While I was checking it online, the sizes and shapes, typically you will see pantyliner/light flow size, medium flow, heavy flow, and night time size. The shape varies with the length; as you can see below, I bought a set of pantyliner, heavy flow, and nighttime/postpartum size.         
                                                   
a. Pantyliners/Light Flow Pad – the smallest size available that perfect for daily use, light periods, and the last days of your cycle.

Eco Lily Medium & Heavy Flow Reusable Pads

b. Medium Flow Pad – usually comes with 25cm, bigger than pantyliner/light flow pad, and the same shape. Typically comes 2-3 layers of fiber/microfiber absorbent or depending on the brands’ material type. Suitable for your period during daily use, first few days, and women with heavy periods.

c. Heavy Flow Pad – normally between 29cm to 30cm (more or less), with 2 layers of fiber/microfiber absorbent or depending on the brands’ material type. Suitable for day or night use varies to the level of your period flow. The one I have, I normally use it for day use because usually, I have a super extra heavy flow, especially on my second or third night. Some brands mentioned that suitable for postpartum use too.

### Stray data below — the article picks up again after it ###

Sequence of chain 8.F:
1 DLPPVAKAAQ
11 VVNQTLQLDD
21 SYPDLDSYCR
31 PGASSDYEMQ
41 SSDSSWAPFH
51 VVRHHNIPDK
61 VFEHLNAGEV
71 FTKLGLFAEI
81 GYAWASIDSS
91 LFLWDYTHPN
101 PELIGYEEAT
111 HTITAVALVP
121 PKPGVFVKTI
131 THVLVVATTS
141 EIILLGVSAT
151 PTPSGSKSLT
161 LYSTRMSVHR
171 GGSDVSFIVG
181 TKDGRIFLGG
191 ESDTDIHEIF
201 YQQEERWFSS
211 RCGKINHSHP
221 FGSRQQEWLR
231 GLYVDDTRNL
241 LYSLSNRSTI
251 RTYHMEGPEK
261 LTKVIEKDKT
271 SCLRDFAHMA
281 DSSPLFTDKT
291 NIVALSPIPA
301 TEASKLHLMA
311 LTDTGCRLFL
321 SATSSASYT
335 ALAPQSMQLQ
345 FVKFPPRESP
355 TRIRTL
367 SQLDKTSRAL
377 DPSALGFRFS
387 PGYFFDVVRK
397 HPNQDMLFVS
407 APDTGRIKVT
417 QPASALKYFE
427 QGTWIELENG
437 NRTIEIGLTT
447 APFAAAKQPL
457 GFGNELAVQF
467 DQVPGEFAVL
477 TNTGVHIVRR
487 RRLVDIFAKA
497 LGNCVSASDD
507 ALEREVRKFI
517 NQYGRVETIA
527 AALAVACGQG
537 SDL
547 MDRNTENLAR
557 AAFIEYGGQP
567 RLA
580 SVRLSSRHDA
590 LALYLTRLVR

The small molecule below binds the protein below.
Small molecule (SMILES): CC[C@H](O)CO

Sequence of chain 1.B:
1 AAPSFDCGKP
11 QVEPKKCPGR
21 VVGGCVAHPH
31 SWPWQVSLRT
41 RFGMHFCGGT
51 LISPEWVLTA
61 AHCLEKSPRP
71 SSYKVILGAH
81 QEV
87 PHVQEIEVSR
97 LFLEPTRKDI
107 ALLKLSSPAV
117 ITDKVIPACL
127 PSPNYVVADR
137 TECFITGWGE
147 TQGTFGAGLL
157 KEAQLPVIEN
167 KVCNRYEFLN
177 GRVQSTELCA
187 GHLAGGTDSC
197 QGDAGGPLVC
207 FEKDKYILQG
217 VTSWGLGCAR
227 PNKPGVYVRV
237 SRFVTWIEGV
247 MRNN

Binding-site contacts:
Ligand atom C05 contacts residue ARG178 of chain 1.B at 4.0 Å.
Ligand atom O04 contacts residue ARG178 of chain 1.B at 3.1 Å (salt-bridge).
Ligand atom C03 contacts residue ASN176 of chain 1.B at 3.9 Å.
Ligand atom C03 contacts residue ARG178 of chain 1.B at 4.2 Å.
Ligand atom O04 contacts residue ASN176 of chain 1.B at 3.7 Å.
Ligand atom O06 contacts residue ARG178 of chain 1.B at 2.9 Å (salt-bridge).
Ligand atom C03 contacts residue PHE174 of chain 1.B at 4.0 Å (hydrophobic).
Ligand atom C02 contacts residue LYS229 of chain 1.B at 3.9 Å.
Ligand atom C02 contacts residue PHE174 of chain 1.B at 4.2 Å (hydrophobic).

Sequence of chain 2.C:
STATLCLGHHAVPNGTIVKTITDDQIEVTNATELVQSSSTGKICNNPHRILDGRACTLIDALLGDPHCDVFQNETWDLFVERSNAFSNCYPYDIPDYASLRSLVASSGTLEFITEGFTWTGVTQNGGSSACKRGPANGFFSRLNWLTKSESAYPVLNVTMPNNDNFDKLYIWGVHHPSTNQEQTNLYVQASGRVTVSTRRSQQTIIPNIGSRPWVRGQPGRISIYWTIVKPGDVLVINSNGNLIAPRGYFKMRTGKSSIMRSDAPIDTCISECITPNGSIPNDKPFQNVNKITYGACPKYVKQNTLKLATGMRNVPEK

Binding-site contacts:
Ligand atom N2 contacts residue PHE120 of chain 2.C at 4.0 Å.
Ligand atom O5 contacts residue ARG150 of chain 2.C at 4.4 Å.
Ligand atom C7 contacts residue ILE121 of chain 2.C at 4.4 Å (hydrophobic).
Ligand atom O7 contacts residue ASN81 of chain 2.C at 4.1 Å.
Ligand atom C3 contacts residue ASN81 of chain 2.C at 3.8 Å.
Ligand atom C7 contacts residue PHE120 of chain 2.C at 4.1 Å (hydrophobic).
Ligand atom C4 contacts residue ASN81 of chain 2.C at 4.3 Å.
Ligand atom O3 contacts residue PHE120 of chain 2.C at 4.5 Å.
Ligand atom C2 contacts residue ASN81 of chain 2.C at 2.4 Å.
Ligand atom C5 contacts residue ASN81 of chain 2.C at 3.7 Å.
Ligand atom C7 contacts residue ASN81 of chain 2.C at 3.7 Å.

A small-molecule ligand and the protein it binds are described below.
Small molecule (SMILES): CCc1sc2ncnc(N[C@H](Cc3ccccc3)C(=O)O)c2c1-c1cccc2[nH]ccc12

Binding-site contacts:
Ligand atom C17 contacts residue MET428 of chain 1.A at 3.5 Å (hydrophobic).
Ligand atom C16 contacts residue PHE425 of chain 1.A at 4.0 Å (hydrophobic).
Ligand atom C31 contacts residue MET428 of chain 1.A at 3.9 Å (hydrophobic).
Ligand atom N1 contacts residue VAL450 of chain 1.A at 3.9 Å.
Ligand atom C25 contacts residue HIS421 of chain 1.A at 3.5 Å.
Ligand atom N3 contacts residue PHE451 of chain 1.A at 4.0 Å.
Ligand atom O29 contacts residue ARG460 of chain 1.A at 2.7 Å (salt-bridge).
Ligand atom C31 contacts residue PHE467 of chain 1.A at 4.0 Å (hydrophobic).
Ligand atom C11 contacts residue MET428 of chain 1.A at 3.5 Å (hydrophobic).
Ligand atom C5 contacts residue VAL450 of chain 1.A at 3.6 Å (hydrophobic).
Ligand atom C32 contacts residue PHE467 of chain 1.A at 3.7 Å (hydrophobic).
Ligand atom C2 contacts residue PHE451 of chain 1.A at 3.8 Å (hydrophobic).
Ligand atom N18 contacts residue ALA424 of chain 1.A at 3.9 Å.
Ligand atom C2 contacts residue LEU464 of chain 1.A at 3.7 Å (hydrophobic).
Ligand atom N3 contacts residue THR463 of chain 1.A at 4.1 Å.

d. Night/Postpartum Pad – ranging from 32cm to 40cm in size, and shape typically looking like the below photo that I’ve got online. Specially designed for night usage, especially for women who have a super extra heavy flow like me. Suitable for postpartum and incontinence pads too. Below photos I got from Rovtop with the size of 35cm.

Benefits of Using Reusable Pads

  1.  Good for Our Health
    – I’ve come to know that during menstruation, vaginal PH increases; therefore, chances of contracting infections or bacteria will be higher. Using breathable pads (reusable pads) that require changing frequently helps keep the PH levels checked and prevents infections during our period days. Compared to disposable pads and tampons containing plastic, which is very high in absorption (though it gives us more comfort and fewer times to visit the toilet to change), these products increase the chance of vaginal infections by increasing the vaginal PH from the blood that sits in for a very long time in your tampons or disposable pads.